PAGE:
It’s an awkward and bumbling beginning, but then again, we’re experiencing this personal nightmare through Nick, who is as equally charming as he is aloof. At first suspicion, he calls the authorities and cooperates with them, but something is off; he doesn’t react as one normally would or at least as others expect he should. For example, he forgets to call Amy’s parents about her disappearance and mishandles the protocol of the distressed husband soon after, which makes others suspicious of him.

Because she is missing, we gain Amy’s perspective of the occasion and their marriage through passages in her diary, spliced in with flashbacks to happier memories, then unhappier times. Her view of their marriage is much different than Nick’s. Since Nick isn’t exactly forthcoming with personal information that the investigating detective Rhonda Boney (Kim Dickens) asks for, Amy’s side of the story starts to become a more trusted source. Meanwhile, Nick’s repeated missteps mark him in the public as the prime suspect, despite pleading his innocence to Margo, his lone supporter. When Nick seeks the legal help of Tanner Bolt (Tyler Perry), a celebrity lawyer of high profile sleaze, the story begins to heat up.

Gone Girl is written by Gillian Flynn, who also wrote the best-selling novel of the same name and if you’ve flown anywhere in the continental United States over the past two years, I assure you that you’ve seen someone reading that book. One doesn’t need to read the novel to enjoy the film, in fact, it might be a better experience because you’re not constantly nitpicking and comparing the two. I found it significant that David Fincher was directing the film.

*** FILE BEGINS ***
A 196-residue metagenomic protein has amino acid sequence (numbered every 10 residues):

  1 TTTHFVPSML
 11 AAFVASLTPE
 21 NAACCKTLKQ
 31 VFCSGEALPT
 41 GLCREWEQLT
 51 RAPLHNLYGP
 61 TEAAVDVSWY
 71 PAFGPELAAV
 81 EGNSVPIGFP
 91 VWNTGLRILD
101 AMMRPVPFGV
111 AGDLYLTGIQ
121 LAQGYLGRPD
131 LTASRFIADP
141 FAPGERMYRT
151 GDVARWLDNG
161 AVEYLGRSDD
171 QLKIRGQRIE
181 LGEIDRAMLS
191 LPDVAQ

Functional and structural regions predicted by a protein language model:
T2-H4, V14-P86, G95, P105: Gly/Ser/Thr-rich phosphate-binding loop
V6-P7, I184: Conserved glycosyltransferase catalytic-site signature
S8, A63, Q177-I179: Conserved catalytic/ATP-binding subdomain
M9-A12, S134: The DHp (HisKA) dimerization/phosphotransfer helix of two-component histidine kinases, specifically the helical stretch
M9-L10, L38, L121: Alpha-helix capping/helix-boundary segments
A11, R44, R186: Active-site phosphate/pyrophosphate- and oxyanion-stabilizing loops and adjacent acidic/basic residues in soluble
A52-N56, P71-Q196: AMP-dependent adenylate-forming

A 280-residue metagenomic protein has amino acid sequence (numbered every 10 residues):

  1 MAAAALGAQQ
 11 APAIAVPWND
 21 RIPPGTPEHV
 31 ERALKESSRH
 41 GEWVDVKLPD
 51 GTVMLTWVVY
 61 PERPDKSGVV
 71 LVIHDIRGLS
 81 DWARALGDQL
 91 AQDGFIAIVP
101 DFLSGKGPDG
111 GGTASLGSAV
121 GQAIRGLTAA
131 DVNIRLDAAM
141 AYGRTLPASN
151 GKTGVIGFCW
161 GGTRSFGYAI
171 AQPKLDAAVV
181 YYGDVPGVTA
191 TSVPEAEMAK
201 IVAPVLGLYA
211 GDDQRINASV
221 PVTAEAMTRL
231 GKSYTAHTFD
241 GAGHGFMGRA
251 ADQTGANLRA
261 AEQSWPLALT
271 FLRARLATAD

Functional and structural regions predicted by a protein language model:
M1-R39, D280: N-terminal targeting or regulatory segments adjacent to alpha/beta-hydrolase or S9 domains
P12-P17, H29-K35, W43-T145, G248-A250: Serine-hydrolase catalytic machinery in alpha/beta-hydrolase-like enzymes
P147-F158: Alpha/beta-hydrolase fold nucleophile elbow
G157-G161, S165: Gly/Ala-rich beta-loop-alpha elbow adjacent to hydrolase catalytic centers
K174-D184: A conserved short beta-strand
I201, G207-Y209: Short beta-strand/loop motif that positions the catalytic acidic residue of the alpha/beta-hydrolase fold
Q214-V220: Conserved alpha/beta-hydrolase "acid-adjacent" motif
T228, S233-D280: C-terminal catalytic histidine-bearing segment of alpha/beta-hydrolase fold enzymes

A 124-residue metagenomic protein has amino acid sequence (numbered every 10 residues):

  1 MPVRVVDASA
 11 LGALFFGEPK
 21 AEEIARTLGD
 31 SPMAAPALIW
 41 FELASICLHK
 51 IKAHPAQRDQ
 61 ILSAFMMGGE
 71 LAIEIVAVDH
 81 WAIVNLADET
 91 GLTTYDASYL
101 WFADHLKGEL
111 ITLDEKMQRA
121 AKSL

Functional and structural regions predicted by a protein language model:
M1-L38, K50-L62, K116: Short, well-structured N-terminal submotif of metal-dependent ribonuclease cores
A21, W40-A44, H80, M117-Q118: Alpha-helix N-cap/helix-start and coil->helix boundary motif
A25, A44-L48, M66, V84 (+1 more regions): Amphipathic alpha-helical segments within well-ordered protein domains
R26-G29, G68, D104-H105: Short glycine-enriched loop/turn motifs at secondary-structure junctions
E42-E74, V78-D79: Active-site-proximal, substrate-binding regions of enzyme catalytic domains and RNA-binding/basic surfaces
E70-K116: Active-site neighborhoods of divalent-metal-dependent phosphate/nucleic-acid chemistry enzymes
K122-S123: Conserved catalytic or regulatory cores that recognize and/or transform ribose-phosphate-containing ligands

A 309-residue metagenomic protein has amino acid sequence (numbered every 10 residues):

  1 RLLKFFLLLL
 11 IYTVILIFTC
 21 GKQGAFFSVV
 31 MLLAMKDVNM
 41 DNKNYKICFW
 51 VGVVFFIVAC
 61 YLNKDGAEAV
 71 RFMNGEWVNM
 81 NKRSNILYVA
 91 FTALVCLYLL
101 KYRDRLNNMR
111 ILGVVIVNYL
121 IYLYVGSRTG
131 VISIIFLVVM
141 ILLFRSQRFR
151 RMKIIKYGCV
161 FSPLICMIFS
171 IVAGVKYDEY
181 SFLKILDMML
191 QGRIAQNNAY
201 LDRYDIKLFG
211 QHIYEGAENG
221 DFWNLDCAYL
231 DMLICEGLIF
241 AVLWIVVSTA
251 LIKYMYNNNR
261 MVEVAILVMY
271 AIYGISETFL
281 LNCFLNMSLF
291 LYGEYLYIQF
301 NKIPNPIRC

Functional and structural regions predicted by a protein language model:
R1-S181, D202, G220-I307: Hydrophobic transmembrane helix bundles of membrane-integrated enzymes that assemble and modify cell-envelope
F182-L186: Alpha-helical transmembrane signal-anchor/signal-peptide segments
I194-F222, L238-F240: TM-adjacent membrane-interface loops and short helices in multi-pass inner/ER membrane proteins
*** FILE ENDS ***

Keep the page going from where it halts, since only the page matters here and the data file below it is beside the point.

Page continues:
This story seemed tailor-made for Fincher, who’s long list of mystery-murder thrillers like Zodiac, Se7en, and The Girl with the Dragon Tattoo are sandwiched between character studies like The Social Network and The Curious Case of Benjamin Button. Gone Girl looks at a more intimate subject, while a missing woman lies at the crux of the story. Fincher brought along with him his all-star crew including Kirk Baxter whose editing shines through as the story bounces between the two points of view and through flashbacks. Also the team of Trent Reznor and Atticus Ross compose another appropriate and ambient score that hits the right notes.

Fincher and Flynn gift us personalities that viewers need to dig beneath the surface to get at the meat. At first meeting, Nick and Amy are two people that are such clichés, yet the marital challenges they encounter grounds them and how they deal with them gives the viewer hope. All of us know people like Nick and Amy, and parts their lives might even be relatable to some, and that makes their dark tale all the scarier. When the story shifts from manhunt to witch hunt – that’s when everyone shows their cards, or do they?